Warren's free-banking fantasy is also fantastically off in its suggestion that a future free bank might hold reserves equal to a very substantial fraction--he uses 40% in his illustration--of its banknotes and deposits. Such high numbers reflect the view, traceable to Henri Cernuschi and repeated by von Mises, that open competition would force banks to hold much higher reserves than they've gotten away with historically. But consider: even the goldsmith bankers of the mid-17th century, when there was no question of banks being propped-up by government guarantees, implicit or otherwise (there was as yet no Bank of England to serve them as a last-resort lender), typically kept reserves equal to less than 30% of their liabilities--and this despite having relatively few, larger clients and very few ways to diversify.

The goldsmiths were also, one must admit, not the safest bankers ever. But consider the Scottish free banking system. Once the dust settled from the Ayr Bank's fantastic collapse, that system remained almost perfectly safe for the better part of a century, and yet managed to do so on specie reserves that frequently fell below two percent of their liabilities. Here again, the banks had no lender of last resort to turn to, Rothbard's suggestion to the contrary notwithstanding: although Scottish banks naturally placed funds in, and occasionally borrowed from, the London money market, they could never expect help from that quarter when they most needed it, which was during emergencies that tended to be felt most acutely there.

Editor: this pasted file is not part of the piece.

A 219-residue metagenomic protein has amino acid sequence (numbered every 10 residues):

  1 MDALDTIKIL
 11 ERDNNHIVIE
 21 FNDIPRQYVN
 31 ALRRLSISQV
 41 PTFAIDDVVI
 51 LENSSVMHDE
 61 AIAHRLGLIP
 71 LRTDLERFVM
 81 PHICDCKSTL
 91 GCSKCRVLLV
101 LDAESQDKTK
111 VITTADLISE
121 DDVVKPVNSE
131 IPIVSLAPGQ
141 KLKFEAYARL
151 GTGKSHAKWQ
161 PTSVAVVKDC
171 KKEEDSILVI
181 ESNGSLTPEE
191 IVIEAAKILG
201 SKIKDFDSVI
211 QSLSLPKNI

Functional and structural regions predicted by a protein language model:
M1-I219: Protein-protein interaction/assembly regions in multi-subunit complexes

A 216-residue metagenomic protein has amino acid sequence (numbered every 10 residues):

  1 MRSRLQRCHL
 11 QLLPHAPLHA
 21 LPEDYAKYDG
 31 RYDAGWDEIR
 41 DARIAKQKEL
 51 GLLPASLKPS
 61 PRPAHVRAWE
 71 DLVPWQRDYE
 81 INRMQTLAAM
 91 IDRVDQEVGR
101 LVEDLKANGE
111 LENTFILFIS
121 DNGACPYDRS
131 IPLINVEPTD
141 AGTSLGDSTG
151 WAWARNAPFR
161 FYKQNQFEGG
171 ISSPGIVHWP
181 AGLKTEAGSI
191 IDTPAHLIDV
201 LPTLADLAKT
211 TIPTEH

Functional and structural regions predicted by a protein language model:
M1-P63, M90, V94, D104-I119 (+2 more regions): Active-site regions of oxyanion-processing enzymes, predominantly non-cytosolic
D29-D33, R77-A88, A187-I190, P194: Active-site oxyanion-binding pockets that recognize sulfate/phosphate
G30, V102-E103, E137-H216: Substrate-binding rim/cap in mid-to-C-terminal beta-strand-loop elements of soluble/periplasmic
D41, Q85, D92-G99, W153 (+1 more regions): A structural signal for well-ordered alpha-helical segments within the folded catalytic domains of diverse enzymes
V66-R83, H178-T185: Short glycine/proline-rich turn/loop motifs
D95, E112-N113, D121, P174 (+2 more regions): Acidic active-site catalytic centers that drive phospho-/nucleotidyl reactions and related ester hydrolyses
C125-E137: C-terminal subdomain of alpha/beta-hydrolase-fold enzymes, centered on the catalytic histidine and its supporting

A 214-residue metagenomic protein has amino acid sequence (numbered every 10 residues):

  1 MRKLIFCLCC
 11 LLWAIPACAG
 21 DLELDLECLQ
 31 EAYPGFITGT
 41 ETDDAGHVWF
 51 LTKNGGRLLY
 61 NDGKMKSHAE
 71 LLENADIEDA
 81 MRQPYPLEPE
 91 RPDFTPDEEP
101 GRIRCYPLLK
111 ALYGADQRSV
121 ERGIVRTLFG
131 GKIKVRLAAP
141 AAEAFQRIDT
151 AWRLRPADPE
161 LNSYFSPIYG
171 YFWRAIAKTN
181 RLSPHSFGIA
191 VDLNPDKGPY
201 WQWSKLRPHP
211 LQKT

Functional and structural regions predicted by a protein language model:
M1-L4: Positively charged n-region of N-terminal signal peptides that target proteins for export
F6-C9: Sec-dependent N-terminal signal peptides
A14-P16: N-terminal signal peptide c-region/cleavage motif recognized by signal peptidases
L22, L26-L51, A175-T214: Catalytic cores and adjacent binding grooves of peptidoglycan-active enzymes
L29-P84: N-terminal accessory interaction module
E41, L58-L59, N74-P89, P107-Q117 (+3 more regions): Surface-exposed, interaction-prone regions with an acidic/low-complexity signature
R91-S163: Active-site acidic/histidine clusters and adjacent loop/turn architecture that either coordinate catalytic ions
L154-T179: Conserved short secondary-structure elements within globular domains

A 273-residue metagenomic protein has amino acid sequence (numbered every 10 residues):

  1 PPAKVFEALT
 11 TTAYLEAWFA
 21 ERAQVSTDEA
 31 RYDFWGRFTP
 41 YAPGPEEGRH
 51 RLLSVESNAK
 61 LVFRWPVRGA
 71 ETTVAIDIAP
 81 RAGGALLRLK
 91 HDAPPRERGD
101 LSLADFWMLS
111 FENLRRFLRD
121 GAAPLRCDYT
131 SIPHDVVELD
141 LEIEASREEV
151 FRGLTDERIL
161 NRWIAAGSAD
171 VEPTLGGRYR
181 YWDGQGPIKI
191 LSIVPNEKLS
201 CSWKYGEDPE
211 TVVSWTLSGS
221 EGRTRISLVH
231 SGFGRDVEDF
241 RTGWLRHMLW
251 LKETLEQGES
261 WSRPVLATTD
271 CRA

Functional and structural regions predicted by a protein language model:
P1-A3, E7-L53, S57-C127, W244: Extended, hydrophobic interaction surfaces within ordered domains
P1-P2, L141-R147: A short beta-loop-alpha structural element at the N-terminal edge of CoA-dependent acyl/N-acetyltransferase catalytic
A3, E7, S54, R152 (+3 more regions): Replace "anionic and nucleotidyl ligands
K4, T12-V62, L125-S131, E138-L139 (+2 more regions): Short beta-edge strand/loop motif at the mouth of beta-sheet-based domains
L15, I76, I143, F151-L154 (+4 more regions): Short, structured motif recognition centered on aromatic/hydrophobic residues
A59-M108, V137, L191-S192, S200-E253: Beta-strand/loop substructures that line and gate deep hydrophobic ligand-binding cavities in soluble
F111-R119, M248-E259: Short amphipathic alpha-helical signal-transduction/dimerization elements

When one considers all the technological progress in interbank settlement technology, together with a still-more impressive increase in both opportunities for banks to engage in liability management and to employ highly-liquid securities as secondary reserves, its hard to imagine why the reserve ratios of any future free bank would be higher than that of Scottish banks two centuries ago. It's therefore unnecessary as well to worry that, were a future free banking system somehow to revert to a gold standard after all, its doing so would involve substantial real resource costs.